FOV Direction flyout

Lets you choose how to apply the field of view (FOV) value:

  • Horizontal(The default.) Applies the FOV horizontally. This is the standard way to set and measure the FOV.
  • VerticalApplies the FOV vertically.
  • DiagonalApplies the FOV diagonally, from one corner of the viewport to the other.
FOV

Determines how wide an area the camera views ( field of view). When FOV Direction is horizontal (the default), the FOV parameter directly sets the arc of the camera's horizon, measured in degrees. You can also set the FOV Direction to measure FOV vertically or diagonally.

You can also adjust the field of view interactively in a camera viewport by using the FOV button.

Orthographic Projection

When on, the camera view looks just like a User view. When off, the camera view is the standard perspective-like view. While Orthographic Projection is in effect, the viewport navigation buttons behave as they ordinarily do, except for Perspective. Perspective function still moves the camera and changes the FOV, but the Orthographic Projection cancels the two out, so you don't see any change until you turn off Orthographic Projection.

Stock Lenses group

15mm, 20mm, 24mm, 28mm, 35mm, 50mm, 85mm, 135mm, 200mm

These preset values set the camera's focal length in millimeters.

Type

Changes the camera's type from a Target camera to a Free camera, and vice versa.

NoteWhen you switch from a target camera to a free camera, any animation applied to the camera's target is lost, because the target object goes away.
Show Cone

Displays the cone (actually a pyramid) defined by a camera's field of view. The cone appears in the other viewports but does not appear in a camera viewport.

Show Horizon

Displays the horizon line. A dark gray line appears at the level of the horizon in the camera's viewport.

Environment Ranges group

Near Range and Far Range

Determine the near and far range limits for the atmospheric effects set on the Environment panel. Objects between the two limits fade between the Far % and Near % values.

Show

Displays rectangles within the camera's cone to show the Near and Far range settings.

Top: Conceptual image of the Near and Far ranges.

Bottom: Result after rendering.

Clipping Planes group

Sets options to define clipping planes. In viewports, clipping planes are displayed as red rectangles (with diagonals) within the camera's cone.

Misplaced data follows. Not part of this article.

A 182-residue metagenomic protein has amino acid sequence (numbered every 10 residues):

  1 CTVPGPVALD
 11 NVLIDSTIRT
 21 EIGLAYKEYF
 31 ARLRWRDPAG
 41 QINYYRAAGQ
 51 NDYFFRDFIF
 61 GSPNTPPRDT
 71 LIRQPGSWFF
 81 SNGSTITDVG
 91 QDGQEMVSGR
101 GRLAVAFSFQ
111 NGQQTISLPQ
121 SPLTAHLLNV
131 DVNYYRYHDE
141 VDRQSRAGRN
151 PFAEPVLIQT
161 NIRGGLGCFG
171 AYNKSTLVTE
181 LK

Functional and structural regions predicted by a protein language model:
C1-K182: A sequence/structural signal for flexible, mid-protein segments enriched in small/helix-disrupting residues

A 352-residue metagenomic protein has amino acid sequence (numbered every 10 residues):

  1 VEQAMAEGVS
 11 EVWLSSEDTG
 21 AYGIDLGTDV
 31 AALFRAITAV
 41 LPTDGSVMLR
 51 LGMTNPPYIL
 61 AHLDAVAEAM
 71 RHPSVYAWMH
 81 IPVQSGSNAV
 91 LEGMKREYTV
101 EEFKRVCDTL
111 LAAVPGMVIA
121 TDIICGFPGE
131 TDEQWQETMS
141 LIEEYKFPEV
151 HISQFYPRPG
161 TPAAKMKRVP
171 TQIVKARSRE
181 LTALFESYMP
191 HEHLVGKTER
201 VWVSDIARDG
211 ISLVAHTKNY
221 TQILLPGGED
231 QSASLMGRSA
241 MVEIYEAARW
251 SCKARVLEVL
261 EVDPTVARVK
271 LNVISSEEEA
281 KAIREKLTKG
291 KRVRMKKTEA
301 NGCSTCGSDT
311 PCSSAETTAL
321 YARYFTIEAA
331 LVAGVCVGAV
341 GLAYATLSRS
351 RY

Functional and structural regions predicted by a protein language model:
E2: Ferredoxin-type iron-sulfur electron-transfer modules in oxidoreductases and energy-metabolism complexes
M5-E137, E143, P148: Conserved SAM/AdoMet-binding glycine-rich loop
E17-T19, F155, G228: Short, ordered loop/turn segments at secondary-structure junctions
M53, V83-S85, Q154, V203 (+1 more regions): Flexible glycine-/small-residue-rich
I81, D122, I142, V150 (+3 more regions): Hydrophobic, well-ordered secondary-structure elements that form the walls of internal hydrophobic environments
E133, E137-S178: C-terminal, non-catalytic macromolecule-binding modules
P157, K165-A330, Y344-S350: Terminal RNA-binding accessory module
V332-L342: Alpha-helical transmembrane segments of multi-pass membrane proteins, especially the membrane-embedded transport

Clip Manually

Turn on to define clipping planes.

When Clip Manually is off, geometry closer to the camera than 3 units is not displayed. To override this, use Clip Manually.

Near Clip and Far Clip

Sets near and far planes. Objects closer than the near clipping plane or farther than the far clipping plane are invisible to the camera. The limit of the Far Clip value is 10 to the power of 32.

With manual clipping on, the near clipping plane can be as close to the camera as 0.1 unit.

WarningExtremely large Far Clip values can produce floating-point error, which can cause Z-buffer problems in the viewport, such as objects appearing in front of other objects when they shouldn't.

Conceptual image of Near and Far clipping planes.

Multi-Pass Effect group

These controls let you assign a depth-of-field or motion blur effect to the camera. When generated by a camera, these effects generate blurring by rendering the scene in multiple passes, with offsets. They increase rendering time.

TipThe depth-of-field and motion blur effects are mutually exclusive. Because they rely on multiple rendering passes, applying both to the same camera could be prohibitively slow. If you want to use both depth-of-field and motion blurring in the same scene, use multi-pass depth-of-field (using these camera parameters) and combine it with object motion blur.
Enable

When on, previewing or rendering uses the effect. When off, the effect is not rendered.

Preview

Click to preview the effect in an active camera viewport. This button has no effect if the active viewport is not a camera view.

Effect drop-down list

Lets you choose which multi-pass effect to generate, Depth Of Field or Motion Blur. These effects are mutually exclusive. Default=Depth Of Field.

This list also lets you choose Depth of Field (mental ray), which lets you use the mental ray renderer's depth of field effect.

NoteThe rollout for the chosen effect appears, by default, after the Parameters rollout.
Render Effects Per Pass

When on, applies rendering effects, if any are assigned, to each pass of the multi-pass effect (depth of field or motion blur). When off, applies rendering effects only after the passes that generate the multi-pass effect. Default=off.

Turning off Render Effects Per Pass can improve the render time for multi-pass effects.

Target Distance

With a free camera, sets a point to use as an invisible target so that you can orbit a camera around that point. With a target camera, indicates the distance between the camera and its target.